Rating: Stands Out

We would like to thank Glendalough for sending us a bottle to review.

Bushmills Sherry Cask Reserve

Bushmills Sherry Cask Reserve Single Malt Irish Whiskey
The Steamship Collection

40% ABV
$89 per liter
Website
2016-02-15-11-40-bushmillssherrycasksteamship_cropped_80
What the Distillery Says:
THE STEAMSHIP COLLECTION™ is new innovation range, inspired by travel, from Ireland’s oldest working distillery
15 February 2016: BUSHMILLS® Irish Whiskey today announced its first new range of limited edition Irish whiskeys available exclusively to shoppers in select travel retail outlets – THE STEAMSHIP COLLECTION™. The first release in the collection, SHERRY CASK RESERVE, combines the centuries-old fine Irish whiskey making craft with intercontinental flavours, to mark the 125th anniversary of the maiden voyage of SS Bushmills.

The limited edition collection is inspired by the extraordinary voyages of the SS Bushmills steamship to new corners of the world and introduces a range of special cask matured Bushmills Irish Whiskeys. In 1890 the ship, commissioned by then owners The Boyd Brothers, set course for America, travelling as far as Philadelphia and Yokohama, before eventually returning refilled with casks of rum, fortified wine and bourbon – the gateway to new flavour possibilities.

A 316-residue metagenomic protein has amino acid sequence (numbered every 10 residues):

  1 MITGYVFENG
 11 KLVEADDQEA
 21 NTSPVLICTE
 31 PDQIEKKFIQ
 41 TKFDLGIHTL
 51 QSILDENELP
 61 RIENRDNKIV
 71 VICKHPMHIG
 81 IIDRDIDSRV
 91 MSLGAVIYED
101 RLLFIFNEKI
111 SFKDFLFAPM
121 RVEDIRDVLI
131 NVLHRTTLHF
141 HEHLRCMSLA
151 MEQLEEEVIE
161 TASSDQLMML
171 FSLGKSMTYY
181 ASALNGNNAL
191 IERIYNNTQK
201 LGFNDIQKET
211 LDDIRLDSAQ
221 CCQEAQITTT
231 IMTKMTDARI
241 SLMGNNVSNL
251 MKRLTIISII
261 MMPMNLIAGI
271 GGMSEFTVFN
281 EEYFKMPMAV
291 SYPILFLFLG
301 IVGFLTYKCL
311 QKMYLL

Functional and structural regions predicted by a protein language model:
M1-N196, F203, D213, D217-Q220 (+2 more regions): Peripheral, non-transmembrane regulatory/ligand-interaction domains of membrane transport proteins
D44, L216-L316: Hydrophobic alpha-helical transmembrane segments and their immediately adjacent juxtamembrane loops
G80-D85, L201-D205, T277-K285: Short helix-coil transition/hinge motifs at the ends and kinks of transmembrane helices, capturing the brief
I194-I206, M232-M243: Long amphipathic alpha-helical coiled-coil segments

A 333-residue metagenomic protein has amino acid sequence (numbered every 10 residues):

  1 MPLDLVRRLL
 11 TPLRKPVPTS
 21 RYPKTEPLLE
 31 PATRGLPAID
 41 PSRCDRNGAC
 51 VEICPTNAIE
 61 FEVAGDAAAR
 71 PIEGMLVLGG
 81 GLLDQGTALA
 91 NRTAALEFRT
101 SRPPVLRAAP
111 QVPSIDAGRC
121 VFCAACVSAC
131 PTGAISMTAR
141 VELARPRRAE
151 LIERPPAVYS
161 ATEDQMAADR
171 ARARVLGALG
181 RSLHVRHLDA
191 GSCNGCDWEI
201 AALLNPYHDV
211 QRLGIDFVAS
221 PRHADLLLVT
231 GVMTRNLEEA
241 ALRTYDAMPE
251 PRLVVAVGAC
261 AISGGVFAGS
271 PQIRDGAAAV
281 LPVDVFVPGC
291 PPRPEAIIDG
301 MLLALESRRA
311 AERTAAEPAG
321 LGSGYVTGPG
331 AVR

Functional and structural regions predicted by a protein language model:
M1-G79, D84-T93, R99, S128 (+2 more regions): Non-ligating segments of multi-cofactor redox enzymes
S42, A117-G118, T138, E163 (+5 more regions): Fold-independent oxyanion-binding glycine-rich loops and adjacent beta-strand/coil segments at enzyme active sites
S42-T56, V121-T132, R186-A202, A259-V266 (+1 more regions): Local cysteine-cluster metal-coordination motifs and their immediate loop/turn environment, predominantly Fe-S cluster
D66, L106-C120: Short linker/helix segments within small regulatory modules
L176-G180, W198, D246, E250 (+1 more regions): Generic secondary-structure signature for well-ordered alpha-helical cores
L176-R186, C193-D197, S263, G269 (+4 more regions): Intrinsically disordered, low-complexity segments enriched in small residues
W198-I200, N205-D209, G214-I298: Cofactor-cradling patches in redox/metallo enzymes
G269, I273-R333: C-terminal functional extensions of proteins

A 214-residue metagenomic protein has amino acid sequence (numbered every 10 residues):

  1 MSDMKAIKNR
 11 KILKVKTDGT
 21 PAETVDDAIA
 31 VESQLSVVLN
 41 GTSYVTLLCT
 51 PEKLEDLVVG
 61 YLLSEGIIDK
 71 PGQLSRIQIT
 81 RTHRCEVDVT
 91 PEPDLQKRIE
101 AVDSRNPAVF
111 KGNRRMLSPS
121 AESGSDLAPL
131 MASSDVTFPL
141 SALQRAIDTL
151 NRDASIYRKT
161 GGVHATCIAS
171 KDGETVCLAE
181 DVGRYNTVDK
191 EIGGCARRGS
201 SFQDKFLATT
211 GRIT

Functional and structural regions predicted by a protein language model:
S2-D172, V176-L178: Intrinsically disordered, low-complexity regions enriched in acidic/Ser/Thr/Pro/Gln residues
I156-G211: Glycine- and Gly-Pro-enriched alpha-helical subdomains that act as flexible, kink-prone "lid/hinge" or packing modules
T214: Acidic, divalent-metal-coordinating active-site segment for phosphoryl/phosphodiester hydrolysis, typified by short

David Phelan, Director of Jose Cuervo® Global Travel Retail, said: “The launch marks an exciting phase for Bushmills and demonstrates Jose Cuervo’s commitment to unlocking the potential of this legendary whiskey in the high profile travel retail channel. The Steamship Collection is available now in Belfast, Dublin and London Heathrow, and while it can’t be purchased elsewhere, we hope distribution will extend across the world, just like the voyages of SS Bushmills to the USA, Asia and beyond.”

SHERRY CASK RESERVE is exclusively matured in first-fill Oloroso sherry butts to deliver additional spiced honey, dark chocolate and rich dried fruit flavours. The bottle is presented in a distinctive maritime-designed packaging featuring a replica illustration of the famous Bushmills steamship.

Speaking about Bushmills’ tradition for innovation Colum Egan, Master Distiller at The Old Bushmills Distillery, said, “For centuries distillers have experimented with different barrels so naturally I was inspired by the adventures of the ship and the opportunities it opened to experiment with various casks from around the world. So, together with Master Blender Helen Mulholland, we created a whiskey with a rich, complex flavour and a smooth finish – a characteristic synonymous with our range of triple distilled whiskeys.”